The state owned Zimbabwe Electricity Transmission and Distribution Company (ZETDC) said Monday it is owed a billion U.S. dollars by electricity consumers.
ZETDC managing director Julian Chinembiri told a parliamentary committee on mines and energy that government, state companies, local authorities and industry were among the major debtors.
According to figures released by the company, domestic users owe it 299 million dollars, mining and industry 244 dollars, commercial consumers 351 million dollars while agriculture owes the company more than 75 million dollars.
Chinembiri said the company is using many strategies to recover the money including the prepaid metering system.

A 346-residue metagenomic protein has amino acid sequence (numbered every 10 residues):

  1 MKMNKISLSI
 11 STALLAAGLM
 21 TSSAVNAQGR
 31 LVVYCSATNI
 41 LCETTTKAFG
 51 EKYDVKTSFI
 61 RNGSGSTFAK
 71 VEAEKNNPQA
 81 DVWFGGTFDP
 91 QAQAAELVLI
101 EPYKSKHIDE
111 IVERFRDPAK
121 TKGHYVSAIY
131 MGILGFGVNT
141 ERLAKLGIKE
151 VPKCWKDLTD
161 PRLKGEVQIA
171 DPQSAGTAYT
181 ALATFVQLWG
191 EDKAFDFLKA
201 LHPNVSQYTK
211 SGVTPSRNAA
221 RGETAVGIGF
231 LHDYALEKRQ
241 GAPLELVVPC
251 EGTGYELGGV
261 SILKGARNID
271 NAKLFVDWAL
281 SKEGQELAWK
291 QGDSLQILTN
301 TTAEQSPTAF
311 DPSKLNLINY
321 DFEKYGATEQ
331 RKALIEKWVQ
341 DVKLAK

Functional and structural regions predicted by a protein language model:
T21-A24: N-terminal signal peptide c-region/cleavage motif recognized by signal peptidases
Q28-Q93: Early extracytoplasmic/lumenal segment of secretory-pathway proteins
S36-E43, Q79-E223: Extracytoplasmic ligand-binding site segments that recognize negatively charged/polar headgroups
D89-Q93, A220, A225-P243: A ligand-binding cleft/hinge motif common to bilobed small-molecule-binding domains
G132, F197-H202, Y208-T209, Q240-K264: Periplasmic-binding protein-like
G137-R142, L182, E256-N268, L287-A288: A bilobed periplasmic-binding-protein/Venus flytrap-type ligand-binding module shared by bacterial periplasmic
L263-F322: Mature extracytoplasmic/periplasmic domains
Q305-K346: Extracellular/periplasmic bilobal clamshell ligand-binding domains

“For every power purchase we deduct 30 percent of whatever is bought towards debt recovery. It is working well although it is very slow but we have to do it,” he said.
Chinembiri said the prepaid metering system started a few years ago had improved the company’s revenues with more than half a million customers now on the system throughout the country.
Plans were at an advanced stage to put bid electricity users on smart meters, he said.
The company, he added, owed various local financial institutions, among them, the central bank, more than 300 million dollars in funds borrowed to finance various projects.
With a daily demand of 1,950 megawatts, Zimbabwe produces about 1,250 megawatts leaving a deficit of 600 megawatts resulting in load shedding.
Chinembiri said although the country had agreements to buy power from neighboring countries such as South Africa, the Democratic Republic of Congo and Zambia, it was not getting the electricity because the countries were also facing power shortages.
Mozambique, he said, was demanding cash upfront which the company did not have. Enditem